A Type I Diabetic’s Thoughts on the Nick Jonas/Dexcom Superbowl Ad
I had the biggest crush on Nick Jonas as a teenager.
All it took, honestly, is being about the same age, and both Type I Diabetic. I am that desperate for other Type I Diabetic contact. My experience with the diabetic community is almost exclusively positive, and if a fellow diabetic came to me asking for help, stranger or no, I would commit insurance fraud for that person without blinking.
Google has picked up on this, unsurprisingly. For the last three days, every article recommended to me has revolved around the advertisement shown last Sunday during the Superbowl game for Dexcom blood sugar sensors.
If you aren’t diabetic like me, you may not know what that is. Basically, Type I Diabetes is a disorder where your body cannot regulate how the sugar in your bloodstream can access the cells it needs to be in to become the energy you use to do… everything. That’s the simplistic version, anyway. For Type I Diabetics, knowing what your blood sugar currently is means everything. We can give man-made insulin through injection or a pump if we know that we have too much sugar in our bloodstream, and we can eat sugary foods to combat when we have too little. If we balance this right, we function perfectly, like anyone else. Before insulin could be produced, and before blood sugar levels could be accurately tested, we died.
Diabetes technology has seen explosive growth in the last century. Life has gotten easier for diabetics every decade that I’ve been alive. Right now, one of the biggest advancements has been the Continuous Glucose Monitor (CGM) device. (glucose means sugar) Without a CGM, a diabetic has to test their blood sugar by “pricking their fingers” and getting a teardrop sized blood sample that captures where your blood sugar is at that exact second. Using a CGM is the equivalent of doing that every five minutes. That’s important not only for the ease of doing so without drawing blood, but because the device shows you visually if your blood sugar starts rising or dropping rapidly, so you can take preventative measures that keep it in the ideal range.
All of that is a lot of words to say that a CGM is incredibly, unbelievably important to me. I wear a Dexcom CGM constantly, unless my insurance is being picky and not sending me my supplies on time. As far as I’m aware, there are two CGM brands out on the market. Dexcom is the major one, and the other comes from Medtronic, who sells insulin pumps that connect to their brand name CGM sensors.
I’ve worn a Medtronic pump for eighteen years, and I love their pumps. But their sensors are the most inaccurate piece of junk I’ve ever seen.
So I use a Dexcom CGM, even with my Medtronic pump.
Dexcom only does CGM sensors. As far as I am aware, there is not a single other product in the Dexcom line, just their G5 and G6 sensors. The Dexcom sensors have an app on your phone that the readings go to, and that app can connect to apps on the phones of your friends and family, so they can monitor how your blood sugar is doing. Anytime my blood sugar is low, my mother texts me to see if I’m eating something, and it comforts us both. If I was ever so low I went unconscious (being very, very low gives diabetics seizures), my mother could call me an ambulance from a whole other state.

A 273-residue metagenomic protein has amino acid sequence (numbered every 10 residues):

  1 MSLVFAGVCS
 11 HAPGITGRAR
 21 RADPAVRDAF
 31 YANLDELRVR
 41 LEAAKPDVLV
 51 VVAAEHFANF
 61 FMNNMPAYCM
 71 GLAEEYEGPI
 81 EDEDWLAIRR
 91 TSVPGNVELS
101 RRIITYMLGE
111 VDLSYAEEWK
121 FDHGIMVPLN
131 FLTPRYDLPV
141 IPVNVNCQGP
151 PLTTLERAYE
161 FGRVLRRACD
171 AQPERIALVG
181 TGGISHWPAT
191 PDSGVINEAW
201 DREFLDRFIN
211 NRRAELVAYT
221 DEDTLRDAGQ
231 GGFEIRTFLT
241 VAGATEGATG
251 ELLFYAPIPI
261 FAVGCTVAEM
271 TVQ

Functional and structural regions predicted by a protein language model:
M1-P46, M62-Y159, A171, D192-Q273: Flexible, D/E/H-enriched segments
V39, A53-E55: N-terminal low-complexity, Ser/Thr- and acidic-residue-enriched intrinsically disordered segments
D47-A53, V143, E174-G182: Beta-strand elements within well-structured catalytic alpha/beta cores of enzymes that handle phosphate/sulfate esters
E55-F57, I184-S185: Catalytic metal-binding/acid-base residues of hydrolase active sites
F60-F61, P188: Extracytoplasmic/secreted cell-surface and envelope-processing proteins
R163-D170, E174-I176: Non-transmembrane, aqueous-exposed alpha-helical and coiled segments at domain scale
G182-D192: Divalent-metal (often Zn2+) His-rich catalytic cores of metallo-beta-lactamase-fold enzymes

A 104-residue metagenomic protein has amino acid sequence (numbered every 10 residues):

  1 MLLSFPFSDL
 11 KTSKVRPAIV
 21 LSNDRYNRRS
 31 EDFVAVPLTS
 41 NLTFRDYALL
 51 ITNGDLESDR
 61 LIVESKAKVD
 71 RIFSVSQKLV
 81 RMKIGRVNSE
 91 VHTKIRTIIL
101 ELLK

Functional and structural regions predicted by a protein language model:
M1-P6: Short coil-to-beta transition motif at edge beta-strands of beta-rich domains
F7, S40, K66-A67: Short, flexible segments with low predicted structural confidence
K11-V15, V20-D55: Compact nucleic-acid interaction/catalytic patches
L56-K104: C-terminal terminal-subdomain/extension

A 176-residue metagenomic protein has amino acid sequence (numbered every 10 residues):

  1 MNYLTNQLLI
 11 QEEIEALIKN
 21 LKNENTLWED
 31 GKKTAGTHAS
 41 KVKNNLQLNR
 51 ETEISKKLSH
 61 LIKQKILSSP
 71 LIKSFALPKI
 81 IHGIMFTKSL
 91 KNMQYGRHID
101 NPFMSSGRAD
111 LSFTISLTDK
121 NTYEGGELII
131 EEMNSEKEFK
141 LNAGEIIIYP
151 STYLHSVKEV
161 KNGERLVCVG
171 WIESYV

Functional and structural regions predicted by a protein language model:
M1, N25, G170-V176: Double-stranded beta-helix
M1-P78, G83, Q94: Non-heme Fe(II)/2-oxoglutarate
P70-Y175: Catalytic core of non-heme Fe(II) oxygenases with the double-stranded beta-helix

So my real take-away from the Dexcom Superbowl ad is confusion.
It’s not that I don’t love both Dexcom and Nick Jonas. Particularly Dexcom. Nick Jonas I haven’t thought as much about since I was sixteen, though I did start jumping up and down in my chair at the theater when he showed up in the new Jumanji movie. A brief googling show that he seems to be doing well, and I love that for him. And honestly, as I put in the subtitle, I don’t think he’s that relevant here. He’s a Type I Diabetic, so he voice a commercial for Dexcom. It’s not like he planned and paid for it.
No, it’s Dexcom that I don’t understand. I’m not planning to get harsh, because I depend on this brand for literal life, but in what world did Dexcom need to be in the Superbowl? Actually, maybe I will be harsh, because it concerns me that a business I rely so much on doesn’t seem to understand their own product.
If you’re interested, I recorded my reaction when watching the ad for the first time:
I get into a few details from the video itself that I don’t like, but at the end of the day, I’m left with one, burning question.
Who is this ad for?
It’s certainly not for me, the Type I Diabetic who is already using the product. I purchase as many supplies as my insurance legally allows, I’m set to auto-renew that order on the exact date I’m able. I have a hard time imagining that this, while informative, is meant for non-diabetics. The advertisement is mostly a sales pitch, geared around telling diabetics how easy their life can be. Is it on the bucket list of a higher up at Dexcom to get an ad in the Superbowl? Is it just an ad to gloat?
Over the last few decades, I’ve met countless diabetics. We talk about supplies, and pumps, and everything in between. I have never known a diabetic who did not already know of Dexcom, of CGMs. I think the last time I saw a diabetic who didn’t was ten to fifteen years ago. Any diabetic whose doctor hasn’t already talked to them about the benefits of a CGM device has absolutely failed them. I cannot put that in kinder or plainer terms — a CGM is a life-saving device.
So who is this ad for? We already know it isn’t for:
- Nick Jonas’ Acting Career
The only people who could use a Dexcom device that don’t have one already are those who cannot get one. Those who don’t have health care, and who can’t afford it out of pocket.
So why wasn’t the advertising money used to help them?
Let’s not pretend it wouldn’t have generated as much, if not more, publicity.